- For example, a geographic transformation is not required when projecting from GCS_North_American_1983 to NAD_1983_UTM_Zone_12N because both the input and output coordinate systems have a NAD_1983 datum. However, projecting from GCS_North_American_1983 to WGS_1984_UTM_Zone_12N requires a geographic transformation because the input coordinate system uses the NAD_1983 datum while the output coordinate system uses the WGS_1984 datum.Tip:
Transformations are bidirectional. For example, if converting data from WGS 1984 to NAD 1927, you can pick a transformation called NAD_1927_to_WGS_1984_3, and the tool will apply it correctly.
- For a list of transformations and their area of use, see the following knowledge base article: 21327 (http://resources.arcgis.com/content/kbase?fa=articleShow&d=21327 )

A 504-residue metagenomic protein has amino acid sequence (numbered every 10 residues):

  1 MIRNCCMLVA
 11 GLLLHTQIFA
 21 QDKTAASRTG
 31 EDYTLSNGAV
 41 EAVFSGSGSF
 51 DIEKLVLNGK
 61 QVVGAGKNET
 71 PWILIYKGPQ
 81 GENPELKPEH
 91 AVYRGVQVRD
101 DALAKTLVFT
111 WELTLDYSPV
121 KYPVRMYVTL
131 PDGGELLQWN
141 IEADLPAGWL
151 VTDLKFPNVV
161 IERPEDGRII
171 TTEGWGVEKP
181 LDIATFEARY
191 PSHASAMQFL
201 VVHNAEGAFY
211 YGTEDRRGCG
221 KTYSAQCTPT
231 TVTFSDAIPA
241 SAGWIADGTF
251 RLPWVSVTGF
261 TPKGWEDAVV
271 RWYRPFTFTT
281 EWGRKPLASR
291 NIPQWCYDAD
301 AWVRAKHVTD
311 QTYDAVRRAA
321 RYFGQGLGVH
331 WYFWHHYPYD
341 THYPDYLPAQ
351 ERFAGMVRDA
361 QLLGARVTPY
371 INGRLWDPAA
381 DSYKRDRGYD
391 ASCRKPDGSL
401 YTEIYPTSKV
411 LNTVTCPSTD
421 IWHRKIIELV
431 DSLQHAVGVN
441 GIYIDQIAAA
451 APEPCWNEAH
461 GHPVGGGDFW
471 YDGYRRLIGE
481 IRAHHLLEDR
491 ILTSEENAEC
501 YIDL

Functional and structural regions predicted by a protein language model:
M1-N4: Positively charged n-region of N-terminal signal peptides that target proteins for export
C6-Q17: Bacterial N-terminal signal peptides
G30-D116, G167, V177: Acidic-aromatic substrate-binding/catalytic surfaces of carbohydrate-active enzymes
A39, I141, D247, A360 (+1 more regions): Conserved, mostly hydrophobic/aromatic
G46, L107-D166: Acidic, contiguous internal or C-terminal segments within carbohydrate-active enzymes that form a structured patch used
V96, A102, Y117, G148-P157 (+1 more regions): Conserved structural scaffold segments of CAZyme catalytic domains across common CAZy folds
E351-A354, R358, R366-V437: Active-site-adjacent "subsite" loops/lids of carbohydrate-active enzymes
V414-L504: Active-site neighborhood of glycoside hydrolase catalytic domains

- For example, a geographic transformation is not required when projecting from GCS_North_American_1983 to NAD_1983_UTM_Zone_12N because both the input and output coordinate systems have a NAD_1983 datum. However, projecting from GCS_North_American_1983 to WGS_1984_UTM_Zone_12N requires a geographic transformation because the input coordinate system uses the NAD_1983 datum while the output coordinate system uses the WGS_1984 datum.
in_memory is not a valid workspace for the output dataset. The output must be written to a feature class on disk.
When projecting the complex data types listed below, certain operations need to be performed on the resulting data: